From architects and product designers to textile artists and digital innovators, Women Design profiles a selection of the most dynamic female designers from the modern era, showcasing their finest work and celebrating their enduring influence.
Analog Algorithm offers the reader techniques to develop new forms, fonts, logos and patterns dealing with every designer’s best friend—the grid. The fluidity of the book, as both workbook and inspiration, allows designers to find analog forms—with an infinite number of possibilities.
Corporate branding works as an extension of a business by visually expressing its concept. Start Me Up! presents a wide range of original examples for inspiration and is a comprehensive compendium of innovative corporate design.
This essential graphic design book features the work of 30 talented women, including Jessica Walsh, Verònica Fuerte, Yah-Leng Yu and Hattie Stewart. It features insightful interviews that bring to light the thoughts and stories behind their careers.
Tom Greever’s book is a practical guide of how to communicate your work to clients and other non-designers, including principles, tactics and actionable methods. It also teaches you how to teach your clients how to work with designers.
This top graphic design book features numerous contributions from design historians, programmatic texts and a comprehensive collection of biographies, alongside interviews with internationally recognised female designers.
Bauhaus professor László Moholy-Nagy has been largely forgotten in the world of typography. Featuring previously unpublished materials, this book explains how Moholy-Nagy and his contemporaries smuggled their avant-garde sensibilities into commercial advertising.
This important graphic design book presents practical knowledge that designers need to know when they’re working—how much space to leave in the gutter when designing barrel folds, what proofreaders’ symbols mean and so much more.
Logotype is the definitive modern collection of logotypes, monograms and other text-based corporate marks. Featuring more than 1,300 international typographic identities, this book provides a valuable resource to draw on.
Theo Inglis’ book covers designs from around the world which showcase the experimentation and energy of the mid-century period. Inglis covers everything from the film posters of Saul Bass to Miroslav Šašek’s children’s books.
This book contains a comprehensive survey of the major typefaces since the advent of printing. Arranged chronologically, more than 320 typefaces are displayed in their original form, supported by a brief history and their key characteristics.
This best-selling graphic design book outlines a universal five-stage process for brand development and implementation. From research and analysis through launch and governance, it provides in-depth guidance on all aspects of the process.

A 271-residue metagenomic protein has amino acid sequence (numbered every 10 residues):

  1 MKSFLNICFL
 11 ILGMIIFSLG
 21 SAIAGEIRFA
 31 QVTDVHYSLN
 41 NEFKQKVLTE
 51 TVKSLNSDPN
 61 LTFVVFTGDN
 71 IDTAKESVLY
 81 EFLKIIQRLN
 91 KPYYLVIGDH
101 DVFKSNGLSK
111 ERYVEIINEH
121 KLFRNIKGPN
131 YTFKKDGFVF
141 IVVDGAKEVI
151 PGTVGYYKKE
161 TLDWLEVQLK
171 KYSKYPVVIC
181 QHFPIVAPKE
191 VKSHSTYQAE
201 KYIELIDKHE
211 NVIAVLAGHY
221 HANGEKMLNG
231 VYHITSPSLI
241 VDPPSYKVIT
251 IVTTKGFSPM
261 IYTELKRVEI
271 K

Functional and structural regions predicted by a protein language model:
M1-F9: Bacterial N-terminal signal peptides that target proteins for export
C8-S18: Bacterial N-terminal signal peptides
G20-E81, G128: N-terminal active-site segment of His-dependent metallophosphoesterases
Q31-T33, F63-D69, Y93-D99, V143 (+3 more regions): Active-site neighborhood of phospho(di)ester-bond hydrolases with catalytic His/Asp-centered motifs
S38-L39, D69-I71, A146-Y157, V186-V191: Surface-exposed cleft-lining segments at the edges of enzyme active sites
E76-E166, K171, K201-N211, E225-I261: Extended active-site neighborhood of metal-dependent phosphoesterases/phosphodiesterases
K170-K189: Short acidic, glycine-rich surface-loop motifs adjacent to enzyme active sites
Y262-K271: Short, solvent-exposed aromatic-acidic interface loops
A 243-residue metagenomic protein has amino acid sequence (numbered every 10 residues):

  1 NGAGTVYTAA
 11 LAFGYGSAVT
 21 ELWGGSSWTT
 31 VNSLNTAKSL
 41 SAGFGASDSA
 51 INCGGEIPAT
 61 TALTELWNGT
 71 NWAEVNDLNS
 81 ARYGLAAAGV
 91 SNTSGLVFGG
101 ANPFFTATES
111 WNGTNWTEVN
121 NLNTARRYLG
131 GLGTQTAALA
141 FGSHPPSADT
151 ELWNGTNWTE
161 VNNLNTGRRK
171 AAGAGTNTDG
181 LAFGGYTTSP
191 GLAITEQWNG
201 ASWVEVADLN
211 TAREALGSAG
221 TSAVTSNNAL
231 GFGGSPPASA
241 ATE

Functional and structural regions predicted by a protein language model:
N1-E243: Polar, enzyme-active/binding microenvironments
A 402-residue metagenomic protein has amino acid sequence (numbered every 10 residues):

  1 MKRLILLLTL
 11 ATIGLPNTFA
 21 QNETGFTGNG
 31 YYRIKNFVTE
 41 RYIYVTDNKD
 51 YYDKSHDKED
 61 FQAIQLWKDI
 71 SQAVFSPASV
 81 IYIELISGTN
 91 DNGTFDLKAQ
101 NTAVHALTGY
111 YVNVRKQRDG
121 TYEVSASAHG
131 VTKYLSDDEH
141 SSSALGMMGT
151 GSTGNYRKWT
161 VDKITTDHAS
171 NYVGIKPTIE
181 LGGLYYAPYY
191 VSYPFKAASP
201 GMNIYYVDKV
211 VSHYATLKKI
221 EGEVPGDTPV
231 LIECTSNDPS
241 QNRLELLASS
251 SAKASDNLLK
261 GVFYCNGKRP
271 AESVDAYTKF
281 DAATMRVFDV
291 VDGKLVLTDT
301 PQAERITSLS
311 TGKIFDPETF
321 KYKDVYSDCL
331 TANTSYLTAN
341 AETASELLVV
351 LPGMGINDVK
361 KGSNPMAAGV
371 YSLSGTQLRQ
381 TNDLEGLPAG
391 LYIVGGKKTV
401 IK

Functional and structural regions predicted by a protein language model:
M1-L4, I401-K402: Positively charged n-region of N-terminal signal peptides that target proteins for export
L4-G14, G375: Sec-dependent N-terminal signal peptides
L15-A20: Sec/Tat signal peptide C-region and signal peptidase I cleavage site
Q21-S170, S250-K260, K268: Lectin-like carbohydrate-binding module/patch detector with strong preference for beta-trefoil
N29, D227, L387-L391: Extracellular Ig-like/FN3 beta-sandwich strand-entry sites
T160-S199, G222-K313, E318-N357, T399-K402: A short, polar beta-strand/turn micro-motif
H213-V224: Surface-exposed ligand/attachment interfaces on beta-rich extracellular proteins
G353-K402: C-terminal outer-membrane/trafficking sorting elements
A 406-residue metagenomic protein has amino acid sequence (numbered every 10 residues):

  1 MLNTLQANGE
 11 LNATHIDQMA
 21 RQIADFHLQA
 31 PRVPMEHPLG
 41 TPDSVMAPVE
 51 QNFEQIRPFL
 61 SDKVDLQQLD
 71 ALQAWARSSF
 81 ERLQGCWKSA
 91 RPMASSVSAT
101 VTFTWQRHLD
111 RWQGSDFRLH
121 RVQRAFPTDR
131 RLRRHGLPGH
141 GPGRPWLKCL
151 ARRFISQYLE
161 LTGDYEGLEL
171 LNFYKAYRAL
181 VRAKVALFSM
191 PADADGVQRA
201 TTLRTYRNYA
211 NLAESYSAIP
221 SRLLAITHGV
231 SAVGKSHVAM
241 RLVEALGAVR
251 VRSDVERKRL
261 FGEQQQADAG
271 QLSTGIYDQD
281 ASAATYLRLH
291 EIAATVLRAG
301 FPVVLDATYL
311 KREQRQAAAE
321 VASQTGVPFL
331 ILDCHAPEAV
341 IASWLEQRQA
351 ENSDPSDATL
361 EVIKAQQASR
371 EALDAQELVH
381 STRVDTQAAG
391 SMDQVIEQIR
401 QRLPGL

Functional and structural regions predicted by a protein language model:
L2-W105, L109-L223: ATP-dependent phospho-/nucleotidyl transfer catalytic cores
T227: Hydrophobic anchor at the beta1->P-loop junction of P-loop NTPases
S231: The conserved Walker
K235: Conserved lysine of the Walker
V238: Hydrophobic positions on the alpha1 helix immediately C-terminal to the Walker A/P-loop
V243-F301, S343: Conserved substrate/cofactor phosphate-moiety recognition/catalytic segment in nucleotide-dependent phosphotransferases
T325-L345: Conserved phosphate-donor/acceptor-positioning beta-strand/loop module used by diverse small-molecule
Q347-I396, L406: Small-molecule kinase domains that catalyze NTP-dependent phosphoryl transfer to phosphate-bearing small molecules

Identity: Chermayeff & Geismar & Haviv showcases a body of work spanning 60 years from the seminal design firm founded in 1957. It explores the firm has shaped the way corporate identity programs influence culture.
Indie Type is an exploration of innovative and adaptable typefaces that have been used in a scope of different languages. This graphic design book also features interviews with 5 typeface designers who delve into the processes behind designing a typeface.
A Dictionary of Color Combinations was originally published in the 1930s by Sanzo Wada, a Japanese artist, teacher, costume and kimono designer. Wada’s work blended traditional and Western colour combinations, laying the way for contemporary colour research.
The focus of this book is on practical tips and pointers to help you be a better designer. The next best thing to having a graphic design mentor, it will guide you through the processes of generating ideas, developing concepts and putting them into practice.
Written by Leah Buley, a veteran of the experience design industry, this book is a survival guide for anyone working in UX. Buley’s guide reveals and demonstrates some techniques for creating big impact with less time and fewer resources.
Taking a fresh look at the Swiss Style of design over the past century, this book features a series of enlightening essays by experts in the field, each beautifully illustrated with stunning visuals.
Drawing on a specialist archive, historian Patrick Baty traces the evolution of pigments and paint colours, together with colour systems and standards, and examines their impact on the colour palettes used in interiors from 1650 to 1960.
This book answers all your questions about copyright—making often complex concepts easy to understand and follow. Both practical and critical, it will guide you through the concepts underlying copyright and how they apply in your practice.
Graphic Fest takes a deep dive into the design of festival and fairs around the world. Itexplores how festivals, from the Afrique Culture Festival to Geneva’s La Bâtie festival, use branding, whether it be creating a fresh but recognisable annual theme or something that lasts forever.
In these books, Ambrose and Harris aim to impart a comprehensive understanding of two of essential aspects of graphic design: typography and layout. Each book also examines how both typography and layout can and do inform other aspects of creative design.
Have these graphic design books got you feel inspired to design? With Shillington’s graphic design course you can become a graphic designer in just three months full-time or nine months part-time online or on campus in New York and London—no experience required.